4. I saw that my name popped up in a few places in the emails. I don't have much to say about them (which is neither a confirmation or a denial of whatever was claimed) except I do not at all recall ever threatening Sonia Boehmer-Christiansen (editor of Energy & Environment) with "litigation" (mail file 1068239573.txt) I can't imagine doing that as a journalist, and even if I wanted to I don't know what I'd threaten, unless it was to tell her I was going to file a FOIA, which I certainly did not do in this case since (a) I didn't think that that any of her internal journal correspondence was subject to a FOIA, as it was unrelated any government function, and (b) I don't even know if an American can file whatever the equivalent of a FOIA is in Britain. I do, though, plead guilty to having called her multiple times, whether it annoyed her or not. That's my job.
  5. The Arctic is still melting, glaciers are still receding, sea-level is still rising, tree lines are moving north, and both land and sea are getting warmer.
If there are excerpts of the emails you think I've missed, please point them out in the comments.


bob said...

The problem is a lot of the deniers don't understand how science works.

To them all data should be released to the public, including any stationary used to write that data. Anything short of that isn't science in their opinion.

They set the bar of expectation far too high like they do for models. If anything is below their far too high bar then they write it off as worthless.

I haven't worked out if they set the bar so high deliberately to prevent anything getting over the bar, or whether they truly believe it should be that high.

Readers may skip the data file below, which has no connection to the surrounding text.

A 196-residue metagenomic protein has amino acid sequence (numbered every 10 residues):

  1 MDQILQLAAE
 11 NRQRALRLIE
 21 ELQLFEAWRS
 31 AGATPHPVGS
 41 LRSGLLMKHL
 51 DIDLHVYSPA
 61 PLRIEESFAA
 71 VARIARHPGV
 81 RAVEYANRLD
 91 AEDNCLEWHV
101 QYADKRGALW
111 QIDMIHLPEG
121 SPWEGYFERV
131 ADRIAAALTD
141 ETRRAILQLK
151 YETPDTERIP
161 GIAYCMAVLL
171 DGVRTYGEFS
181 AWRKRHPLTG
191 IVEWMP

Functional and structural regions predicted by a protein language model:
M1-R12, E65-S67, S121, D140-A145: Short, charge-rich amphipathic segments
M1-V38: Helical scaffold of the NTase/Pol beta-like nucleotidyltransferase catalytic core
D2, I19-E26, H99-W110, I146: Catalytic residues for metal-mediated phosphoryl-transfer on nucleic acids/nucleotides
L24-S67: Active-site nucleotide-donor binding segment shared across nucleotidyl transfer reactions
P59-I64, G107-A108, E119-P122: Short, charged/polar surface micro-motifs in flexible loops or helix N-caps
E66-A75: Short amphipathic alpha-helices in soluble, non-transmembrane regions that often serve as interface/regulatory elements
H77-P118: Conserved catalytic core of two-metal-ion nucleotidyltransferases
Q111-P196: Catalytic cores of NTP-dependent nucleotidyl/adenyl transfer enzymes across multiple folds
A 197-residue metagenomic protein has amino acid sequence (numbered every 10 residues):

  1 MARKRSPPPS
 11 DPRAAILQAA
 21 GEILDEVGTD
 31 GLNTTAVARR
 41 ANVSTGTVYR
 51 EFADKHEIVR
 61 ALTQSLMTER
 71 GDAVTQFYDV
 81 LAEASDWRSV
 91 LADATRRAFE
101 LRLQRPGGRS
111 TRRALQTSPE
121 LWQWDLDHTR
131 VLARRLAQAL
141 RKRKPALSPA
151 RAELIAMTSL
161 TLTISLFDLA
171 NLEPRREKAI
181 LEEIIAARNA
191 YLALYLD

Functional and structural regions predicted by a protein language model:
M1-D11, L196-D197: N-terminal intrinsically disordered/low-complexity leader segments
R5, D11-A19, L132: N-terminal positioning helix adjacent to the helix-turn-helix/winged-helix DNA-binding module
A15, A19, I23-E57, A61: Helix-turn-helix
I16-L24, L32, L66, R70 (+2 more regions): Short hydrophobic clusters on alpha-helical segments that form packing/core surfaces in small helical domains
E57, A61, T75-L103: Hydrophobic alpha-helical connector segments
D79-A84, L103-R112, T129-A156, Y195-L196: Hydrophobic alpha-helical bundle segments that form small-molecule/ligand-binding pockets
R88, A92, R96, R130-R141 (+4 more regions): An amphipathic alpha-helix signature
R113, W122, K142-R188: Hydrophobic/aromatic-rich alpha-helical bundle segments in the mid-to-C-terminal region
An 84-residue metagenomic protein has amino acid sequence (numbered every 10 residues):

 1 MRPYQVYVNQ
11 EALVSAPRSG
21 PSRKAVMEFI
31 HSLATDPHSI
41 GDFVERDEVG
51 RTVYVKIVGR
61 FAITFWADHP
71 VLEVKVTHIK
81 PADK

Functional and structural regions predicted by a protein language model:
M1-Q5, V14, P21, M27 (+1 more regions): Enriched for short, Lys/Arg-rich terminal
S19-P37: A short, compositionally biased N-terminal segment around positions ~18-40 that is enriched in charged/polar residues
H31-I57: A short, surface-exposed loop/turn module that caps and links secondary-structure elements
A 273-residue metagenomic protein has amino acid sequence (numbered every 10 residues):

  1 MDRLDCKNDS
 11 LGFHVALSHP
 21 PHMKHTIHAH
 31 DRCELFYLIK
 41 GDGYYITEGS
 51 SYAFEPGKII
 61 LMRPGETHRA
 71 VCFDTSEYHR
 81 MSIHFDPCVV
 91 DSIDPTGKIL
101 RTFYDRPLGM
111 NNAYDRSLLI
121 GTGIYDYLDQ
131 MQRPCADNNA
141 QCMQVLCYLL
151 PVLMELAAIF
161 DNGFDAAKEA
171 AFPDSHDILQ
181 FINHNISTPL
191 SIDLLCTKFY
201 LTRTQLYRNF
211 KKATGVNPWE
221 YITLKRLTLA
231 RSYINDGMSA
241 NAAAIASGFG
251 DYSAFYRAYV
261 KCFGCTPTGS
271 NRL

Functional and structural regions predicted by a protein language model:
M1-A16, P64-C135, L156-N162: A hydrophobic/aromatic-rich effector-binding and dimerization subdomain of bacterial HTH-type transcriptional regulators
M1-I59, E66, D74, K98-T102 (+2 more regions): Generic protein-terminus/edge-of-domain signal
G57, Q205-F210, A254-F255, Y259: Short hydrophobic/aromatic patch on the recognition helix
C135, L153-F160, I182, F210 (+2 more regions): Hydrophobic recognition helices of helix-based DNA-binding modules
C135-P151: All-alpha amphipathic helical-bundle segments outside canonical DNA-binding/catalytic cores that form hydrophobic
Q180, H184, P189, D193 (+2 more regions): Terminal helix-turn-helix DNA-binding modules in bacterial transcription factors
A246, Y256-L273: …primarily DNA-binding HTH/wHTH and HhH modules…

I think it would be fairly easy to answer this by getting them to apply their silly bar to other fields of science, but they often refuse to be examined and just gish gallop.

*Oh but I suppose anything skeptical they don't have a bar at all. Beck's co2 reconstruction is often given a free pass. So I guess they are just setting the bar high so nothing can get past.

My next question is are they doing this knowingly or subconsciously?

I suspect we are dealing with minds alien to us, people whose decisions and behavior is solely defined by their political ideology.

Anonymous said...


Please give me an opinion on this


Anonymous said...

i'll try again

"These are the emails that should have Professor Phil Jones most worried about his future."


bob said...


Andrew Bolt is simply making a lot of bad assumptions when he interprets the emails.

For example the data Jones has said is lost is a subset of raw station data. Whereas Jone's email was about deleting email correspondence, which was specifically to do with a request for IPCC related private emails.

Andrew Bolt confuses the two to claim that Jones was talking about deleting station data and then claimed they were lost.

This is just one such example of skeptics fabricating cases of dishonesty.